Hyperloop One raised $85 million in Series B-1 funding, bringing total investment in the ultra-high speed rail company to $245 million and its valuation to more than $700 million, Recode reported.
Despite investor support, the company still faces the challenge of acquiring land, according to TechCrunch. Hyperloop One also faces pressure from the possibility that Elon Musk, originator of the concept and owner of the hyperloop trademark, might be getting ready to build his own hyperloop.
Excitement began building around the new transit typology from the moment Musk dropped an open challenge in 2013 for a group to begin developing it. At the Hyperloop Pod Competition Design Weekend in February 2016, then–U.S. Transportation Secretary Anthony Foxx said the federal government should "lean in" to the technology, suggesting the Transportation Department would be open to funding research for the concept — although that has yet to happen.
The hyperloop concept appeared to have taken a step forward in July, when Musk said he won verbal federal approval from the Trump administration to build an underground route that would take passengers from New York City to Washington, DC, in 29 minutes. Still, no formal plans have been announced and area government heads, including New York City Mayor Bill de Blasio, said they had not been contacted as of Musk's initial announcement.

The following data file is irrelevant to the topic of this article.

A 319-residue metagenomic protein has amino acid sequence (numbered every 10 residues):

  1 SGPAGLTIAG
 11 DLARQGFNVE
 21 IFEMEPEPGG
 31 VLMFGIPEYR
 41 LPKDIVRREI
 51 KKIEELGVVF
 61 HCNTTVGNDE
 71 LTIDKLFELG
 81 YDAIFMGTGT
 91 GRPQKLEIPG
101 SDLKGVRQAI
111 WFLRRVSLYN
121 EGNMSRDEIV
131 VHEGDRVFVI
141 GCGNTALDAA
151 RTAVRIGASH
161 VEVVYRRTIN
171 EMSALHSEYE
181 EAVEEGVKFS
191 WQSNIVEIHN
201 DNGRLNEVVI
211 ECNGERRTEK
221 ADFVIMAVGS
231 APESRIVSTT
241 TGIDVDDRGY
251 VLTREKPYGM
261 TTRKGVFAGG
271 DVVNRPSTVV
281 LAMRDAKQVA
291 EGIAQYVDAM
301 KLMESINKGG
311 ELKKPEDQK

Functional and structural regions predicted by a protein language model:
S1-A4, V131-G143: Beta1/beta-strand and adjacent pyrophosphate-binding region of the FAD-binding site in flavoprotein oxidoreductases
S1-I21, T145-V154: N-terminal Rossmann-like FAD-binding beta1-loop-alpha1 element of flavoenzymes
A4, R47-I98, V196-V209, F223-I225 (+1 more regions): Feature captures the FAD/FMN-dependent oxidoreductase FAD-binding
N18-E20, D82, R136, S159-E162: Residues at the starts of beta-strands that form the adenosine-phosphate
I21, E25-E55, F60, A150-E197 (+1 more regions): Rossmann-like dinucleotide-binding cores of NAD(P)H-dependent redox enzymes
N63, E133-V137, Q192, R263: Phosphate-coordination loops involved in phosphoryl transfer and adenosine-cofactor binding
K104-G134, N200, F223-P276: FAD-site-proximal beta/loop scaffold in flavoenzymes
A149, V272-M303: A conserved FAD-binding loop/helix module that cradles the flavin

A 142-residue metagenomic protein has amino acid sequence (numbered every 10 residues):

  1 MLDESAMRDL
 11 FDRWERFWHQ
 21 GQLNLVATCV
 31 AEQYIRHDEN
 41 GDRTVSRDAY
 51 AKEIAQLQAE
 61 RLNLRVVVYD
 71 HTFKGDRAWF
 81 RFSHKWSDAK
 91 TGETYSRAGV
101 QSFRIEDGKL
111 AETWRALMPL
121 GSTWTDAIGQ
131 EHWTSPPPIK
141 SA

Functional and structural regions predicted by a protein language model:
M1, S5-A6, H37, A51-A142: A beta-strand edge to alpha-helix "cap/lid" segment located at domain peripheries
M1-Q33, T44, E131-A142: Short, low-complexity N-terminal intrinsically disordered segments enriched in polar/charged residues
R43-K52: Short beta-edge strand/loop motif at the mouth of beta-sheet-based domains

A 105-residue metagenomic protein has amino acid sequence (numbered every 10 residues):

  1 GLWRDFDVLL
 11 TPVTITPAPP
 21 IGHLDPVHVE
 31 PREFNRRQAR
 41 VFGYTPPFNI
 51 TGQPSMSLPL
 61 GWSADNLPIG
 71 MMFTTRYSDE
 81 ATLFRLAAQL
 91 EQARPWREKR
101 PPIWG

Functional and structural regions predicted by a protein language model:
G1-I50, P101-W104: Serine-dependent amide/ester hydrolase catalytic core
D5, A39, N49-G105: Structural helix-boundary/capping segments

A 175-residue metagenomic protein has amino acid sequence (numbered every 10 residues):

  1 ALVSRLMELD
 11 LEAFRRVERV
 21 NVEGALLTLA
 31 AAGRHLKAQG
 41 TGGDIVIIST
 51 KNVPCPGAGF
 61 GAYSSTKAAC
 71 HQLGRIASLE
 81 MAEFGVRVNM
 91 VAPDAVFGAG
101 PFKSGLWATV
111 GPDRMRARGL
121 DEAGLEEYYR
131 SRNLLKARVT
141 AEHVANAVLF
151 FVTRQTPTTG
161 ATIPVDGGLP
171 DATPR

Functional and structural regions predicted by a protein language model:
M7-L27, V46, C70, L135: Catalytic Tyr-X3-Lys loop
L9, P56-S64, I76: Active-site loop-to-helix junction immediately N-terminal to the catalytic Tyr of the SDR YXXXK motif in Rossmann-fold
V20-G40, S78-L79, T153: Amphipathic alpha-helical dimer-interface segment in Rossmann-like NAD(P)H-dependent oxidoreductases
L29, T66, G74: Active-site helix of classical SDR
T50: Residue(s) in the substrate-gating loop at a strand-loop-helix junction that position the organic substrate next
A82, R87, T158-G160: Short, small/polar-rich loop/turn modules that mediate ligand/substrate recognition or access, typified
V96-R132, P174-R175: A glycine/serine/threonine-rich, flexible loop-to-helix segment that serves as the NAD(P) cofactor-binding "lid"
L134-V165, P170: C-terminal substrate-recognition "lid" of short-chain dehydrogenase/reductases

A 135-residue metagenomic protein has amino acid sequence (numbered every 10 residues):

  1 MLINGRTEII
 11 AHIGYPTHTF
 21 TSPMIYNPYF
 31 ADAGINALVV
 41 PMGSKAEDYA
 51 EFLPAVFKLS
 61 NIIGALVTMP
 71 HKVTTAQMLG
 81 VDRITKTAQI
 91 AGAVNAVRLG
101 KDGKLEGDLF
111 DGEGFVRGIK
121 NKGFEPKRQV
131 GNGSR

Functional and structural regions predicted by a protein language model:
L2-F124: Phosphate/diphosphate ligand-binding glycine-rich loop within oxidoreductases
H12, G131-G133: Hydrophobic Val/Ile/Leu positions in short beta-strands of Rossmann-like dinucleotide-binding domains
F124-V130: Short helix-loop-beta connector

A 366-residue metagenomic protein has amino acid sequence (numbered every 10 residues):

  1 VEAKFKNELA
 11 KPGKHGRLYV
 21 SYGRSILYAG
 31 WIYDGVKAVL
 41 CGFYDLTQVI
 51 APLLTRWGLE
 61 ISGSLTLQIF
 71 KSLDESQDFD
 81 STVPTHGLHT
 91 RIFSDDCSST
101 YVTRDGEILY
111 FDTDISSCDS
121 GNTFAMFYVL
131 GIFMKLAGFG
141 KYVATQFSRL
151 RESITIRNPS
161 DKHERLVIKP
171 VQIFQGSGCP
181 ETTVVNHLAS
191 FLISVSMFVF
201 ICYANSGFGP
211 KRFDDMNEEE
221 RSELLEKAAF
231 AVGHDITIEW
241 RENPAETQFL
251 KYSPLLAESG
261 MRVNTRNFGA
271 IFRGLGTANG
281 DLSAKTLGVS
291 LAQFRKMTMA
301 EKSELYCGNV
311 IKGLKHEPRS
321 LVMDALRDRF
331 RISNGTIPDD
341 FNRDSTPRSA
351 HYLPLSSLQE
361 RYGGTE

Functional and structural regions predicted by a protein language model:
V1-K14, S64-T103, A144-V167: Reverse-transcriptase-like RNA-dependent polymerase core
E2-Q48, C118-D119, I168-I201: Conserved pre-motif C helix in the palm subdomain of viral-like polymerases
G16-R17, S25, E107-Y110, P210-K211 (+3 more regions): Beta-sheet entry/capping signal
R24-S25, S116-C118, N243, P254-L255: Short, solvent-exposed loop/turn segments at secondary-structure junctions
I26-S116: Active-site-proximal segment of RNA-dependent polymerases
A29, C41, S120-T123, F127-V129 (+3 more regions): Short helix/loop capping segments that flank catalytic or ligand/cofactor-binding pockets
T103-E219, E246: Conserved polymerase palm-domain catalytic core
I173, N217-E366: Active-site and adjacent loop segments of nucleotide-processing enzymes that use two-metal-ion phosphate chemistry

At the heart of the hyperloop discussion, and of Musk's new, aptly named tunnel-boring company, is the goal of reducing travel time and easing or altogether avoiding traffic congestion. In a February report, connected car services and research company Inrix found that the average American spent 42 hours a year in traffic congestion, with Los Angeles drivers spending the most time in jams, at 104 hours annually.
Infrastructure improvements aren't the only way states are working to improve traffic flow. Some cities and counties are looking at alternatives like congestion pricing. Lee County, FL, offers 50% off tolls to drivers using an electronic pass and traveling before and after rush hour. According to the Federal Highway Administration, the strategy has reduced rush-hour travel time on high-volume routes by up to 20%.
New York Gov. Andrew Cuomo has proposed a similar scheme to ease congestion in and out of Manhattan, but he will likely face pushback from New York City Mayor Bill de Blasio and Republicans in the state Senate.